- History of cancer or IV drug use
- Inability to find a comfortable position
- Night pain
- Pain triggered by injury
If you experience lower back pain, there’s a good chance it is mechanical in nature. Your spinal joints, muscles and ligaments can get damaged and inflamed, triggering discomfort. This can feel like an ache or be sharp and incapacitating. For some, the pain is short-lasting. For others, it lasts for months or years.
According to a study published in the Manual Therapy Journal, indicators that your lower back pain is mechanical in nature include:
“Pain when lifting… intermittent pain during the day, pain that develops later in the day, pain on standing for a while, with lifting, bending forward a little, on trunk flexion or extension, doing a sit up, when driving long distances, getting out of a chair, and pain on repetitive bending, running, coughing or sneezing…”
Injuries are common in the realm of lower back pain causes. These can involve ‘jammed’ spinal joints, which become inflamed and tender. Sprains or strains can result from lifting incorrectly or moving items that are simply too heavy. If a significant trauma occurs, like a car accident or fall, fractures and dislocations may result. If trauma is not remarkable, but an underlying condition like cancer or osteoporosis is present, fractures can also happen. Each of these can cause lower back pain.
The spinal canal and the area at the back of the vertebrae and intervertebral discs where the spinal cord travels is usually wide enough to allow the spinal cord and its nerve roots plenty of space to move. Sometimes, however, through disc herniation, degeneration, tumors or injury, this space can become narrowed. When it does, it can compress nerve tissue and cause pain.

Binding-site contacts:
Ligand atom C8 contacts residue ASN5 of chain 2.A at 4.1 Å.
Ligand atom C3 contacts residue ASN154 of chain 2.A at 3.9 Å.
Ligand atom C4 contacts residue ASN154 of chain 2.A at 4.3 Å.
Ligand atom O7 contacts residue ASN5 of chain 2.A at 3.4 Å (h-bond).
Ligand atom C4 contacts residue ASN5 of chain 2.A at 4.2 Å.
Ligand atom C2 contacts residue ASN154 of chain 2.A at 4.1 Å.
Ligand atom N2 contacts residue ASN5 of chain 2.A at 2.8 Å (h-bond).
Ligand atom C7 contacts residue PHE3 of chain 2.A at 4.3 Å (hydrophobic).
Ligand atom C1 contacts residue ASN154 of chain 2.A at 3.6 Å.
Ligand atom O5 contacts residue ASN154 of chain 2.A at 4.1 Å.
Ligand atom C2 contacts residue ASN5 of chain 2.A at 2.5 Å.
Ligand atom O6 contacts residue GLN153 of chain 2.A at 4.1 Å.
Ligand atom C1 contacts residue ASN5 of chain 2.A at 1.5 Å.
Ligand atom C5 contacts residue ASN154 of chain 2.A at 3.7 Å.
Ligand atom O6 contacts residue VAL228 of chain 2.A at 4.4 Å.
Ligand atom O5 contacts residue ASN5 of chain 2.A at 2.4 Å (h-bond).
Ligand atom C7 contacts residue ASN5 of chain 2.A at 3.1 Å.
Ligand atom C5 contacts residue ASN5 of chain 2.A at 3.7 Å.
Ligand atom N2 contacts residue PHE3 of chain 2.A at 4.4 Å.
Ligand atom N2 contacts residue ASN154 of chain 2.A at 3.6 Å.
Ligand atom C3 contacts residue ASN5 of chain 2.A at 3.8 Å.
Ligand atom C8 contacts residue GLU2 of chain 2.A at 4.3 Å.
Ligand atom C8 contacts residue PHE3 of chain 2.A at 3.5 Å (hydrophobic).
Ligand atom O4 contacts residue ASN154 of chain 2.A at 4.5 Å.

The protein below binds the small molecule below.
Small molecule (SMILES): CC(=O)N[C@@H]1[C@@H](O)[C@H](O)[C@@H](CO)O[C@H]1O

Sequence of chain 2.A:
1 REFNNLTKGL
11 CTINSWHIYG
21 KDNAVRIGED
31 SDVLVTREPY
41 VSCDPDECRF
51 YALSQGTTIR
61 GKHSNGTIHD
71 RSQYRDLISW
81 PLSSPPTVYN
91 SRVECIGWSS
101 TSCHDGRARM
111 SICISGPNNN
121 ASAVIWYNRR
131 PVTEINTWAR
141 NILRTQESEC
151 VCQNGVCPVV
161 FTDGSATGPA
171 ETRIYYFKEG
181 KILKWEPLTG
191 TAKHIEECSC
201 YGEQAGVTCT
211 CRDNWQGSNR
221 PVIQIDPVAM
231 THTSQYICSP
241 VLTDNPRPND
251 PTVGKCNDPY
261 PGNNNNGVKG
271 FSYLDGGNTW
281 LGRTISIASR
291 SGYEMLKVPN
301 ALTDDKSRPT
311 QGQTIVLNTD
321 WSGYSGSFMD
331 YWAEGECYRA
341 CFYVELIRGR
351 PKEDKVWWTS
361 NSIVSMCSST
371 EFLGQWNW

When this happens in the lower back, it can cause numbness, tingling, or weakness in one or both legs and feet. Cramping may occur in your lower limbs when you stand or walk for long periods of time and will often ease by sitting or bending forward.
The Right Diagnosis is the First Step to Relief
Determining the right diagnosis will help you to identify the best course of action and treatment to find relief. To learn more about symptoms and diagnoses of lower back pain, visit our article on Lower Back Pain: Symptoms and Diagnosis.
While it can sound scary, remember that most lower back pain causes are benign and respond beautifully to safe and natural approaches. Chiropractic care, physical therapy, and massage can help. Stretching the piriformis muscle may decrease discomfort, especially for sciatica. CBDMEDIC™’s Back and Neck Pain Relief Ointment offers significant pain relief for back-related aches and pains. Our menthol and camphor topicals provide fast, effective relief while being cruelty-free and natural.
There is a range of lower back pain causes, from injury to disc herniations and more. If your pain is impacting your life, if you have a history of prior or current illness, or if you are in any way concerned about your pain, seek professional advice. Your back is too important to ignore.
Disclaimer: This information is for educational purposes only. It has not been approved by the FDA to diagnose, treat, prevent, cure, or mitigate any diseases or conditions. We use CBD in our products for cosmetic purposes only.